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Bradley v. Smith

United States District Court, W.D. Kentucky, Louisville Division

December 16, 2016

DEMETRIUS L. BRADLEY, Petitioner,
v.
AARON SMITH, Warden, Respondent.

          MEMORANDUM OPINION AND ORDER

          David J. Hale, Judge.

         Before the Court are Petitioner Demetrius L. Bradley's pro se motion for relief from judgment (Docket Number (DN) 28) brought pursuant to Rule 60(b) of the Federal Rules of Civil Procedure and his motion for appointment of counsel (DN 29). For the reasons stated below, both motions will be denied.

         I.

         In 2009, Bradley entered pleas to charges of facilitation to commit criminal syndication, first-degree trafficking in a controlled substance, first-degree manslaughter, first-degree robbery, second-degree burglary, first-degree assault, tampering with physical evidence, and facilitation to criminal attempted murder. See Bradley v. Commonwealth, No. 2012-CA-001065-MR, 2014 WL 1778379, at *2 (Ky. Ct. App. May 2, 2014). He was sentenced to 30 years' imprisonment. In 2010, Bradley filed a motion for post-conviction relief, which was denied without an evidentiary hearing. Id. at *1. The Kentucky Court of Appeals affirmed, and Bradley did not seek discretionary review. Id. at *7.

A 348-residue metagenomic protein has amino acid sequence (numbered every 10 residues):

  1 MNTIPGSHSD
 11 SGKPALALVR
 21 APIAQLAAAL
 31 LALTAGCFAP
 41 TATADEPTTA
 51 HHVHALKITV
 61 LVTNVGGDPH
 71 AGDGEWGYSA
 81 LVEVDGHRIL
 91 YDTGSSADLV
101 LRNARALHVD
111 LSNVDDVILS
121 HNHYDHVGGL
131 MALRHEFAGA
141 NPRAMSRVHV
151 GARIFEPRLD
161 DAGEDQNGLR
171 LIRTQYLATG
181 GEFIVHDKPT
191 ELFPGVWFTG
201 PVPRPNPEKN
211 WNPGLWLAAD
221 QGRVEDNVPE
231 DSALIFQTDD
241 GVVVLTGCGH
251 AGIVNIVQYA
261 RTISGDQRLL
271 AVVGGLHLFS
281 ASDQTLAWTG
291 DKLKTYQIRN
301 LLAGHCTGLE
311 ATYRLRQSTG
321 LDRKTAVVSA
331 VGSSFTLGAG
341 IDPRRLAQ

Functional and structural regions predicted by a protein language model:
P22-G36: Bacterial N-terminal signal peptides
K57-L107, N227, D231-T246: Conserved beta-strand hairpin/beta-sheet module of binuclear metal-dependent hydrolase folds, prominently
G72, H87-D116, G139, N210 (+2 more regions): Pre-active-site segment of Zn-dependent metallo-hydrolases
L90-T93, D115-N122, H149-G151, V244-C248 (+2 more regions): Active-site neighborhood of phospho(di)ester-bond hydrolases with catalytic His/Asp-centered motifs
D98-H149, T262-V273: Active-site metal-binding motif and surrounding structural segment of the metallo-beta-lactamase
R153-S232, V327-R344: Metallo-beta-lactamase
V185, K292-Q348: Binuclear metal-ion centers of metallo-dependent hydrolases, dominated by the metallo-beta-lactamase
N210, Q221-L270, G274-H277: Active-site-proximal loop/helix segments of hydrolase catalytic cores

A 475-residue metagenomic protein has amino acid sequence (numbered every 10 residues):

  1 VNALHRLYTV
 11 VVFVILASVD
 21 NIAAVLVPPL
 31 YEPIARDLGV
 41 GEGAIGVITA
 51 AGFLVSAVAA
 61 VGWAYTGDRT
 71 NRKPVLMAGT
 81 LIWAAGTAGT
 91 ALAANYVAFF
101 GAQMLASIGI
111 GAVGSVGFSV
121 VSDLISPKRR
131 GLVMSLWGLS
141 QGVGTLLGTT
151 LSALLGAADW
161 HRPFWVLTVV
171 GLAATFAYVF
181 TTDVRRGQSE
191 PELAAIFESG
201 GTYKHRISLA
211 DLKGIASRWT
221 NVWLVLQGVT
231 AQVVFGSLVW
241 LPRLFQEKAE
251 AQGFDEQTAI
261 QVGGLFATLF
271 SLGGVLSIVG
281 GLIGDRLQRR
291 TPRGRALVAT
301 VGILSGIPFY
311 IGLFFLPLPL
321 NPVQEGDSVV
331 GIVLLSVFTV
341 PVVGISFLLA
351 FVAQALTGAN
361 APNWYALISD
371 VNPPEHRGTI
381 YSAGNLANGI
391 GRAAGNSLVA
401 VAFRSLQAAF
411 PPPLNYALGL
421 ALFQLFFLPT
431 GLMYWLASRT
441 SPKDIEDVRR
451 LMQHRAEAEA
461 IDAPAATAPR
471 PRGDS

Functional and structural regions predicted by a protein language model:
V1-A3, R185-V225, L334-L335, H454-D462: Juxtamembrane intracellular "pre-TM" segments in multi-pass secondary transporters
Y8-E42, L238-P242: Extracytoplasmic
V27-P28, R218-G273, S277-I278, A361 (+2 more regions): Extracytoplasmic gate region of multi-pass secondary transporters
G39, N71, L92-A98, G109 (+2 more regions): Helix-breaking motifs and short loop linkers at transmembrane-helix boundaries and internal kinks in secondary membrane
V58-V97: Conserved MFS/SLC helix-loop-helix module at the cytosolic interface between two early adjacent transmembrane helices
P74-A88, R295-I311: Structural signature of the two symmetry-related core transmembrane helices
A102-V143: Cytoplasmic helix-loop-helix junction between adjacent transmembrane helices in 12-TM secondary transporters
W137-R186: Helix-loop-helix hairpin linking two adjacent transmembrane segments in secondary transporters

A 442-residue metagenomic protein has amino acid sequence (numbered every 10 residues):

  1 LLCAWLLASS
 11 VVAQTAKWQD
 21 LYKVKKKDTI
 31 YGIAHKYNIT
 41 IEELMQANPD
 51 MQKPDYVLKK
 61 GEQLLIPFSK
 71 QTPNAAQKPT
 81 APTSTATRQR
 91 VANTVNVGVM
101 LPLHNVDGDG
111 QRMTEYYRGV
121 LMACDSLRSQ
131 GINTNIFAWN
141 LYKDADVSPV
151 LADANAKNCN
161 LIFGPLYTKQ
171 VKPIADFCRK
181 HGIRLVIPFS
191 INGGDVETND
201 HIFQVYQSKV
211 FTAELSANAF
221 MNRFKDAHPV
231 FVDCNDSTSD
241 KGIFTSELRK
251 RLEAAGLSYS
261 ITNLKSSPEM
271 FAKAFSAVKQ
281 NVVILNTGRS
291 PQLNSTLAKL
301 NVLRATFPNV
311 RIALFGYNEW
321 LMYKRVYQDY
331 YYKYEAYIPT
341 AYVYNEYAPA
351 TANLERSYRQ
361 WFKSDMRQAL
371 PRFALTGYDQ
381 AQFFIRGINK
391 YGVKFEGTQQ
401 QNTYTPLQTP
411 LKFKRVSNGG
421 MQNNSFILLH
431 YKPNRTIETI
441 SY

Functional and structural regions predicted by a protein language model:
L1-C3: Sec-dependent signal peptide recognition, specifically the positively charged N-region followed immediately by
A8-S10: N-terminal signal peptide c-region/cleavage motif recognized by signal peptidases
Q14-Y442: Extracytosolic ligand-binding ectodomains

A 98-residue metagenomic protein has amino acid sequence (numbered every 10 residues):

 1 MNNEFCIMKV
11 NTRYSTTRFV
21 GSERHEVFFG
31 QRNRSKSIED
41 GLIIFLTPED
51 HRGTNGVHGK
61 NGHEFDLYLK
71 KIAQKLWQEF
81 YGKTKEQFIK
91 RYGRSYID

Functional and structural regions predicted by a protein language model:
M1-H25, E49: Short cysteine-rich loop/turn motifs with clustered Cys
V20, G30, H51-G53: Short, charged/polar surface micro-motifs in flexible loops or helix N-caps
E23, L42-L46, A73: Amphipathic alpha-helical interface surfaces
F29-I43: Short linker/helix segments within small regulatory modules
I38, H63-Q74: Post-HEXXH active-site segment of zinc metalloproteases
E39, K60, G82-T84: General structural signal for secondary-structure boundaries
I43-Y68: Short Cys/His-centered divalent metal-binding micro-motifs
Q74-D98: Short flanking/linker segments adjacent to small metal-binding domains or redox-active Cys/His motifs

On June 20, 2014, Bradley filed a petition for a writ of habeas corpus pursuant to 28 U.S.C. § 2254 in this Court (DN 1). Therein, Bradley asserted that the trial court abused its discretion by not holding an evidentiary hearing as to two claims: (1) that his trial counsel rendered ineffective assistance by failing to adequately investigate his case; and (2) that he was prejudiced by a dual-representation conflict of interest. On December 12, 2014, the Magistrate Judge entered his Findings of Fact, Conclusions of Law and Recommendation (Report and Recommendation) (DN 18). Therein, the Magistrate Judge notified Bradley as follows: “Within fourteen (14) days after being served a copy of these proposed Findings and Recommendation, any party who wishes to object must file and serve written objections or further appeal is waived. Thomas v. Arn, 474 U.S. 140, 150-51 (1985); 28 U.S.C. § 636(b)(1)(c); Fed. R. Crim. P. 59(b)(2); Fed.R.Civ.P. 72(b)” (DN 18, p. 28). Bradley did not file any objections to the Report and Recommendation. However, he did file a motion for a certificate of appealability (DN 19) and a motion to alter or amend judgment (DN 20). Upon review, this Court construed Bradley's motions as general objections to the Report and Recommendation, adopted the Magistrate Judge's Report and Recommendation, denied and dismissed Bradley's habeas corpus petition with prejudice, and denied a certificate of appealability (DN 21).

         Thereafter, Bradley applied to the Sixth Circuit Court of Appeals for a certificate of appealability. On June 2, 2016, the Sixth Circuit denied Bradley's application for a certificate of appealability (DN 27). Following the denial of a certificate of appealability by the Sixth Circuit, Bradley filed the present motions for relief from judgment pursuant to Rule 60(b) (DN 28) and for appointment of counsel (DN 29).